Meeting News

SMAC-AF: Atrial arrhythmias not reduced with aggressive BP treatment

NEW ORLEANS — Aggressive BP treatment did not reduce atrial arrhythmias after ablation in patients with atrial fibrillation undergoing catheter ablation, according to the results of the SMAC-AF trial, presented at the American Heart Association’s Scientific sessions.

“Radiofrequency catheter ablation for atrial fibrillation has become an important therapy for AF, however recurrence rates remain high,” Ratika Parkash, MD, MS, FHRS, from Queen Elizabeth II Health Sciences Centre, Dalhousie University, Halifax, Nova Scotia, Canada, said in a presentation.

The randomized, parallel-group, open-label clinical trial with blinded endpoint evaluation took place in 13 centers across Canada.

Ratika Parkash, MD, FHRS
Ratika Parkash

Parkash said patients (n = 184; mean age, 60 years; 26% women) were included in the study if they had a baseline BP > 130 mm Hg systolic/80 mm Hg diastolic in the clinic, if they had symptomatic paroxysmal or persistent AF, were refractory or intolerant of at least one class I or II antiarrhythmic medication and were scheduled to undergo catheter ablation.

Patients receiving aggressive BP treatment were given a five-step treatment consisting of quinapril (20 to 40 mg once daily), hydrochlorothiazide (12.5 mg once daily), atenolol 50 mg once daily), amlodipine (Norvasc, Pfizer; 2.5 to 10 mg once daily) and terazosin (1 mg once daily).

Those receiving standard BP treatment were given therapy as recommended by the Canadian Hypertension Guidelines.

The primary outcome was time to symptomatic AF, atrial tachycardia or atrial flutter lasting over 30 seconds more 3 months after ablation.

At 6 months, systolic BP was significantly lower in the aggressive-treatment group (123.2 mm Hg vs. 135.4 mm Hg; P < .001), Parkash said.

However, there was no significant difference between the groups in the primary outcome (HR = 0.94; 95% CI, 0.65-1.38), she said.

Secondary outcomes including AF-related ED visits, AF-related hospitalizations and recurrent ablation therapy were also not different between the groups, she said.

Aggressive BP treatment was more likely to benefit those aged older than 61 years (P for interaction = .013) and those with baseline systolic BP < 140 mm Hg (P for interaction = .022), according to the researchers.

“Upstream therapy for AF will require further study in randomized clinical trials to better understand its potential benefit in AF prevention,” Parkash said. – by Dave Quaile

Reference:

Parkash, R. CSSR.04: Hi Impact EP Registries and Clinical Trials. Presented at: American Heart Association Scientific Sessions; Nov. 12-16, 2016; New Orleans.

Disclosure: Parkash reports receiving research grants from Medtronic and St. Jude Medical and honoraria from Pfizer.

NEW ORLEANS — Aggressive BP treatment did not reduce atrial arrhythmias after ablation in patients with atrial fibrillation undergoing catheter ablation, according to the results of the SMAC-AF trial, presented at the American Heart Association’s Scientific sessions.

“Radiofrequency catheter ablation for atrial fibrillation has become an important therapy for AF, however recurrence rates remain high,” Ratika Parkash, MD, MS, FHRS, from Queen Elizabeth II Health Sciences Centre, Dalhousie University, Halifax, Nova Scotia, Canada, said in a presentation.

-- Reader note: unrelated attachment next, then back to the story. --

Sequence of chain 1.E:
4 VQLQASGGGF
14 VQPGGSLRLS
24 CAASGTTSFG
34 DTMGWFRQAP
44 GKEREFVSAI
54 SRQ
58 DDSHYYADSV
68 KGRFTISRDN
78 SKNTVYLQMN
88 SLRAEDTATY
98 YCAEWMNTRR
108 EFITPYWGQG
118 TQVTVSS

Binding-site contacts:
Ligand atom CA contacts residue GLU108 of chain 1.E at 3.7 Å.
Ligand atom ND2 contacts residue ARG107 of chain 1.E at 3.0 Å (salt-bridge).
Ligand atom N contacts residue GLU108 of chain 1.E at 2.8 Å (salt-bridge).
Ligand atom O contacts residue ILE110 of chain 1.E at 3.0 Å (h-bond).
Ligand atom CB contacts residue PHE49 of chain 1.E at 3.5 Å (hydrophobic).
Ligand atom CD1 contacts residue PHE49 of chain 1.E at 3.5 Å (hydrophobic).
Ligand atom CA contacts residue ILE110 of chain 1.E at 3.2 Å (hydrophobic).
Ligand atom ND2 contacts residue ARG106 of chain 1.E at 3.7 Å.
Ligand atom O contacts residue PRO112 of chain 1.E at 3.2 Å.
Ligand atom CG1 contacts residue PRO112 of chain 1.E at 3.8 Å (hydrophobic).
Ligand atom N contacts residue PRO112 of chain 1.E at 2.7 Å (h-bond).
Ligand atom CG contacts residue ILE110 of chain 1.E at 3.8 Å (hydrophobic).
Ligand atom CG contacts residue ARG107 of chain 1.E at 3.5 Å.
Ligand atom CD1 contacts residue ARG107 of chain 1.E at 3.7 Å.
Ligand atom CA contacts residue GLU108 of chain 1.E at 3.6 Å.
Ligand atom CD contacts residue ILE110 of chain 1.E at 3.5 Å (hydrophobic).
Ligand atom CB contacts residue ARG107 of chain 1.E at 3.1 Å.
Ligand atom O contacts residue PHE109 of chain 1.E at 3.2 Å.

The randomized, parallel-group, open-label clinical trial with blinded endpoint evaluation took place in 13 centers across Canada.

Ratika Parkash, MD, FHRS
Ratika Parkash

Parkash said patients (n = 184; mean age, 60 years; 26% women) were included in the study if they had a baseline BP > 130 mm Hg systolic/80 mm Hg diastolic in the clinic, if they had symptomatic paroxysmal or persistent AF, were refractory or intolerant of at least one class I or II antiarrhythmic medication and were scheduled to undergo catheter ablation.

Patients receiving aggressive BP treatment were given a five-step treatment consisting of quinapril (20 to 40 mg once daily), hydrochlorothiazide (12.5 mg once daily), atenolol 50 mg once daily), amlodipine (Norvasc, Pfizer; 2.5 to 10 mg once daily) and terazosin (1 mg once daily).

Those receiving standard BP treatment were given therapy as recommended by the Canadian Hypertension Guidelines.

The primary outcome was time to symptomatic AF, atrial tachycardia or atrial flutter lasting over 30 seconds more 3 months after ablation.

At 6 months, systolic BP was significantly lower in the aggressive-treatment group (123.2 mm Hg vs. 135.4 mm Hg; P < .001), Parkash said.

However, there was no significant difference between the groups in the primary outcome (HR = 0.94; 95% CI, 0.65-1.38), she said.

Secondary outcomes including AF-related ED visits, AF-related hospitalizations and recurrent ablation therapy were also not different between the groups, she said.

Aggressive BP treatment was more likely to benefit those aged older than 61 years (P for interaction = .013) and those with baseline systolic BP < 140 mm Hg (P for interaction = .022), according to the researchers.

“Upstream therapy for AF will require further study in randomized clinical trials to better understand its potential benefit in AF prevention,” Parkash said. – by Dave Quaile

Reference:

Parkash, R. CSSR.04: Hi Impact EP Registries and Clinical Trials. Presented at: American Heart Association Scientific Sessions; Nov. 12-16, 2016; New Orleans.

Disclosure: Parkash reports receiving research grants from Medtronic and St. Jude Medical and honoraria from Pfizer.

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